2008-01-02 / Editorial

Government should do more 'carpooling'

Bee Editorial

It's never too late - that was Joel Giambra's message in his final press conference on his final day as Erie County executive. An advocate for regionalism, he saw a merger take place in his final hours.

Erie County, Amherst, Clarence and Williamsville will consolidate sewer services, saving millions of dollars. The savings will be realized by combining office work and reducing the duplication of administrative work.

Giambra was met with opposition during his tenure when suggesting various consolidation measures, such as creating one 911 control center. He said there are 26 systems in Erie County compared to just one for the City of Los Angeles. At least he won one battle in his effort for regionalism.

The merger is expected to save affected homeowners $100 a year. Standing alone, that figure doesn't amount to much - maybe one extra family night out. But if this merger could be the start of changes in Western New York, then the savings could add up.

Every candidate says there is a lot of waste in government, and this month we'll see whether those new officials put action behind their campaign promises.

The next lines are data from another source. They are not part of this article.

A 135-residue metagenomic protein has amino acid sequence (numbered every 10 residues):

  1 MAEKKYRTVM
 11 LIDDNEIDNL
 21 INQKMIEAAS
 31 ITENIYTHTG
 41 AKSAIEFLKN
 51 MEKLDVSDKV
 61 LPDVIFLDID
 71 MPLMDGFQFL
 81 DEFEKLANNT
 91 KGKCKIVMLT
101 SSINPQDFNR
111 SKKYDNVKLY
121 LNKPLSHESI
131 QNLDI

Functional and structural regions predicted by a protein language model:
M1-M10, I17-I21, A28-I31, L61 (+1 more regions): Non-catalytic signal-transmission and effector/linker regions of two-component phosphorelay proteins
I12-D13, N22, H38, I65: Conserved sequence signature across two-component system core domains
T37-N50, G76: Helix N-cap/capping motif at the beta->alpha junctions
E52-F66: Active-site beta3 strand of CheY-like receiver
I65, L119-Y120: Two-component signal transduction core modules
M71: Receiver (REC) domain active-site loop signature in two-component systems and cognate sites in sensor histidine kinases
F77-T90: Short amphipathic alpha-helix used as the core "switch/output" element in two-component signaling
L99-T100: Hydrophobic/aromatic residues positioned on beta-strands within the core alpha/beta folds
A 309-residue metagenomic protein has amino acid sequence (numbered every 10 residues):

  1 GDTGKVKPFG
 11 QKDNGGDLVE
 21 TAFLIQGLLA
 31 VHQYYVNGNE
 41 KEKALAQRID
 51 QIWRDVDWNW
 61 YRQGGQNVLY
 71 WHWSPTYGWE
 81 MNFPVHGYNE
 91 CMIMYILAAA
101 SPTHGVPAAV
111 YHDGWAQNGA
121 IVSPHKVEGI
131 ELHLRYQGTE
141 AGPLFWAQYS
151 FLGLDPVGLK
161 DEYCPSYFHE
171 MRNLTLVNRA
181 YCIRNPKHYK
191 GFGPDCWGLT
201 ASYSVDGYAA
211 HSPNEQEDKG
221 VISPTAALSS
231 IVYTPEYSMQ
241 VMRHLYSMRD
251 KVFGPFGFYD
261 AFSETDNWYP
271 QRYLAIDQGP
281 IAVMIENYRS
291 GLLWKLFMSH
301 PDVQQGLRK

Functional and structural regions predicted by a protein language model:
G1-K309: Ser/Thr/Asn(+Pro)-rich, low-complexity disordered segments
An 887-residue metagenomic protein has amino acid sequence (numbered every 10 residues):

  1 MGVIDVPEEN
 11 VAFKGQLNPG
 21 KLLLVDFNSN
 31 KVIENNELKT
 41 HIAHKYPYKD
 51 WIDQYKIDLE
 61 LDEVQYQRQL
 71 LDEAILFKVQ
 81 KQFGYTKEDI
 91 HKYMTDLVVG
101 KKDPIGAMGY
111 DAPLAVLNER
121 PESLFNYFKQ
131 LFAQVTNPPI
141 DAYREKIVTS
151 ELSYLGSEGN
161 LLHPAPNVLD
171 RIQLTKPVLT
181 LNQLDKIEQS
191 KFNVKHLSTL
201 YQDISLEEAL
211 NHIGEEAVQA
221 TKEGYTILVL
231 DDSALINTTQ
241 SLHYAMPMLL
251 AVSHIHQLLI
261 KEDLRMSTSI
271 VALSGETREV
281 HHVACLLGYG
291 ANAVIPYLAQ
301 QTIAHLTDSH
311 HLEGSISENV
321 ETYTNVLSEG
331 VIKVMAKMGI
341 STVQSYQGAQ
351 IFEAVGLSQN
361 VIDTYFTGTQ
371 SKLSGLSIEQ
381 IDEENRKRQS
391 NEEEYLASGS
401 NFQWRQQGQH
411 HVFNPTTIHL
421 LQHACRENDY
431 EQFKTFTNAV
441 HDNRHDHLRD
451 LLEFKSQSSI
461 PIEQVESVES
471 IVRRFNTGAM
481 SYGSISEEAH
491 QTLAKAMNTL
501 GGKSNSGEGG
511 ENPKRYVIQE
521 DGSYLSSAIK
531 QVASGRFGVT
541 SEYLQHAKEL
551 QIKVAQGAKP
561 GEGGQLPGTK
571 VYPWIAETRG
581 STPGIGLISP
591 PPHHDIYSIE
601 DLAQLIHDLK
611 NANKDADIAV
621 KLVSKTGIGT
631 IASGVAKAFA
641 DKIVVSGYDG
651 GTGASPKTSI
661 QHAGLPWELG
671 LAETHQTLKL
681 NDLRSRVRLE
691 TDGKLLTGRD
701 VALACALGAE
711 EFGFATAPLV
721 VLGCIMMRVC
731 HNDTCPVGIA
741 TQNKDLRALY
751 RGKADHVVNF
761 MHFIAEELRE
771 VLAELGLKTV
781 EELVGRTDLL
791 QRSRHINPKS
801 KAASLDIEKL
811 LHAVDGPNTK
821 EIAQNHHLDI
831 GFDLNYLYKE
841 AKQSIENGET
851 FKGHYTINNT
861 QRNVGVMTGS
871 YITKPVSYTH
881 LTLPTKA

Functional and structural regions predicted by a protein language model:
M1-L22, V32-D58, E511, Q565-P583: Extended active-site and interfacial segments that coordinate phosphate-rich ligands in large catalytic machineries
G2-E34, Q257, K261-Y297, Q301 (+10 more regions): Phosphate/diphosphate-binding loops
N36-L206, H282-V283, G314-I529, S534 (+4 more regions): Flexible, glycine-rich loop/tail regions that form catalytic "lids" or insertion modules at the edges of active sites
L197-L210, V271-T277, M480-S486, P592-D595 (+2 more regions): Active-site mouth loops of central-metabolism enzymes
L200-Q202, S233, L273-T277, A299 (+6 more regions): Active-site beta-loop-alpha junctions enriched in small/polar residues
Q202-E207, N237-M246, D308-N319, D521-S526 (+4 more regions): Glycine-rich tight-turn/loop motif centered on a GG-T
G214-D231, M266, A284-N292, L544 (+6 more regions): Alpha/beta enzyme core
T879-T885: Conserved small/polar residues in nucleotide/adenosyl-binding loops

In Amherst, the personnel and benefit costs are more than 50 percent of the $116 million budget. An outrageous figure.

Western New York is not a growing community - evident in any nationwide statistic. Fewer people paying for the same services is a tipping scale that will eventually fall over.

Governments should adopt the simple methods that residents do when trying to save money. One of the major issues for any family today is gas prices; people now carpool or drive less. Governments should carpool in a sense by sharing services.

The merger of sewer services between four municipalities is just one area where savings can be realized. Maybe Giambra was onto something when he suggested reducing the number of 911 call centers. Maybe County Executive Chris Collins can find the missing elements to make that a realization or develop regional plans of his own.

The one-road, one-way thinking in WNY has to stop. Anytime someone proposes a new plan it stalls and usually comes to a complete halt. Maybe if there were more supporters driving that plan it would see fruition.

"Carpooling" is such a simple solution for this region's problems. Those who remain, trying to revive this town, should get on a bus that's heading to the future and work out some new plans. Maybe even literally, if that's what it takes.

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